DEAR DR. FOX: We have two West Highland white terriers. The problem is that our Westies, Sammy and Rosie, keep barking. My neighbors have erected a guillotine for my husband and me. I will admit it is our fault -- the dogs came to us with papers and the assurance that they were partly potty trained. Ha! Potty training was as easy as it could be with me in the hospital and my husband working and trying to train the dogs.
They bark because they have had little training. I will be able to walk them in about a month, and I will use a Gentle Leader. But how do I train them to not bark? None of the other dogs in the neighborhood bark. What do I do? I am retired and love them dearly, but even I cannot stand the barking. -- S.B., Columbia, Md.
DEAR S.B.: Barking dogs are a nuisance in many neighborhoods -- even my own.
You must first note when and what triggers your dogs to bark and work from there. Your dogs bark when they are let out into the yard, so take them for a walk instead, especially when it is early in the morning and barking will awaken neighbors.
External sounds can be a trigger, such as delivery vehicles. Buy a clicker from the pet store with which to train your dogs. Give a few clicks as soon as they bark, and redirect their attention with a favorite toy or a nutritious treat. When they are quiet, use the clicker to get their attention, tell them to sit and stay and then give them another treat. Once they are conditioned, try cross conditioning: calling out sit and stay when they bark, and then give them either a treat or a toy. This will keep them guessing and distracted.
There are some well-designed anti-barking collars you might try -- not the jolting electric shock types, but those that make an irritating buzz or shoot out a squirt of a mildly irritating botanical essence to deter the dog.
If these measures -- along with long walks, lots of exercise, drawing the curtains and leaving a radio on when they are alone -- do not work, ask your veterinarian for a referral to an animal behavior therapist.
Terriers like yours can be tough to teach when and when not to bark, but a good behavioral therapist may be your best solution.
ANOTHER PET FOOD RECALL
Breeder's Choice Pet Food has recalled AvoDerm Natural Lamb Meal & Brown Rice Adult Dog Formula because of a possible salmonella health risk.
The single manufacturing batch of dog food was distributed to retailers and distributors in the states of California, Georgia, Illinois, Nevada, Virginia and Washington.
For more information about the Sept. 11 recall, call Breeder's Choice Customer Service representatives at 1-866-500-6286 or visit Avoderm.com.
NEW PAPERBACK EDITION OF PET FOOD BOOK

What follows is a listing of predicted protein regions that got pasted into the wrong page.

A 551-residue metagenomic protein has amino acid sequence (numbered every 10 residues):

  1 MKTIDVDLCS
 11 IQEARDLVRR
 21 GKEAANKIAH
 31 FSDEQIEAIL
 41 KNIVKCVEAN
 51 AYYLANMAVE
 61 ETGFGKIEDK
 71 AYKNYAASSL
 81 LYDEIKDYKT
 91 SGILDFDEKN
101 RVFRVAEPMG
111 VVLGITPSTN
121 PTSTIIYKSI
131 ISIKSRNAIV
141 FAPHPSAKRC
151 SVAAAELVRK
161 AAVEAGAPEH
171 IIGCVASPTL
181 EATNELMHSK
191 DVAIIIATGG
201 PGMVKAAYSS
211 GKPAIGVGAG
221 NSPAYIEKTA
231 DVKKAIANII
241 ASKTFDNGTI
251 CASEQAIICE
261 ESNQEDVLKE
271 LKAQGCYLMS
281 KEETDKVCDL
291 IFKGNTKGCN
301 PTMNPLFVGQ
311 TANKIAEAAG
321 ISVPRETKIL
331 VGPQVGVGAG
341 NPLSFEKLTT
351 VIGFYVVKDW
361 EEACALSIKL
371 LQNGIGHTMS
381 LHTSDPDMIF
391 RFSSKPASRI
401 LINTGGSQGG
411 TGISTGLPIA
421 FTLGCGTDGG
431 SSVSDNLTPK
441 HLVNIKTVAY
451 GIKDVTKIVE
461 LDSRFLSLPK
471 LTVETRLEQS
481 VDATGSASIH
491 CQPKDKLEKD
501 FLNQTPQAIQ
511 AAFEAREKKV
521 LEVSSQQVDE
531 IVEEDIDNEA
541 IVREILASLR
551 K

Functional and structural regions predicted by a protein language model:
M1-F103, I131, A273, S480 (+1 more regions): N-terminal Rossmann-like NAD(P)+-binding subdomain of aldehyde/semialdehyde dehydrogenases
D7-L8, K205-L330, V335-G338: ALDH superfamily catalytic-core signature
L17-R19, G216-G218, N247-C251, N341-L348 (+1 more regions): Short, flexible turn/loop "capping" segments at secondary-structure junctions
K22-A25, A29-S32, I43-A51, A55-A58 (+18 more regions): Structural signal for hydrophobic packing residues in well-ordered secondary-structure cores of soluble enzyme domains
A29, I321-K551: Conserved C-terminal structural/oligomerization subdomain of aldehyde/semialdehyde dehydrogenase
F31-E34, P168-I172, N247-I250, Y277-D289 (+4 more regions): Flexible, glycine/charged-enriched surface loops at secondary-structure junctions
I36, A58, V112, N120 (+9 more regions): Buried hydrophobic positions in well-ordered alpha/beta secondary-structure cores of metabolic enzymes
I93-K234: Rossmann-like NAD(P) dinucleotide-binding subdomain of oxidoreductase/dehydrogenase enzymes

Animal Doctor columnist Dr. Michael W. Fox and distinguished veterinarians Dr. Elizabeth Hodgkins and Marion E. Smart reveal what really goes into manufactured pet food and offer concerned pet owners a nutritionally sound alternative in their book "Not Fit for a Dog! The Truth About Manufactured Cat and Dog Food," now available in paperback.
"Not Fit for a Dog!" educates readers with extensive information on animal nutrition, including:
-- How to read pet food labels and what ingredients to avoid.
-- How to save on vet bills by preventing diet-related disease in pets.
-- What diet-related diseases your pet may already have and how a change in diet can help.
-- Why veterinarians are often ignorant of the health effects of manufactured pet food.
-- Why cats are more at risk from dry pet foods than dogs.
-- Why many "prescription" diets for pets are, in fact, drugs.
-- Why the dangerous practices of the pet food industry are a sign of dangers in the human food supply.
"Not Fit for a Dog!" shows readers a better way to take care of their pets -- a wholesome, natural diet made from real food, including easy-to-prepare recipes for pet foods and treats made from organic ingredients that will keep pets healthy and satisfied. Comprehensive information about pet nutrition and raw food options will help readers customize foods to their pets' individual needs and make informed choices when buying dry and canned pet foods. Combining science, social concern and compassion, "Not Fit for a Dog!" presents a plan for a healthier way of life for pets and humans.
Find "Not Fit for a Dog!" at QuillDriverBooks.com and Amazon.com.
(Send all mail to email@example.com or to Dr. Michael Fox in care of Universal Uclick, 1130 Walnut St., Kansas City, MO 64106. The volume of mail received prohibits personal replies, but questions and comments of general interest will be discussed in future columns.
Visit Dr. Fox's website at DrFoxVet.com.)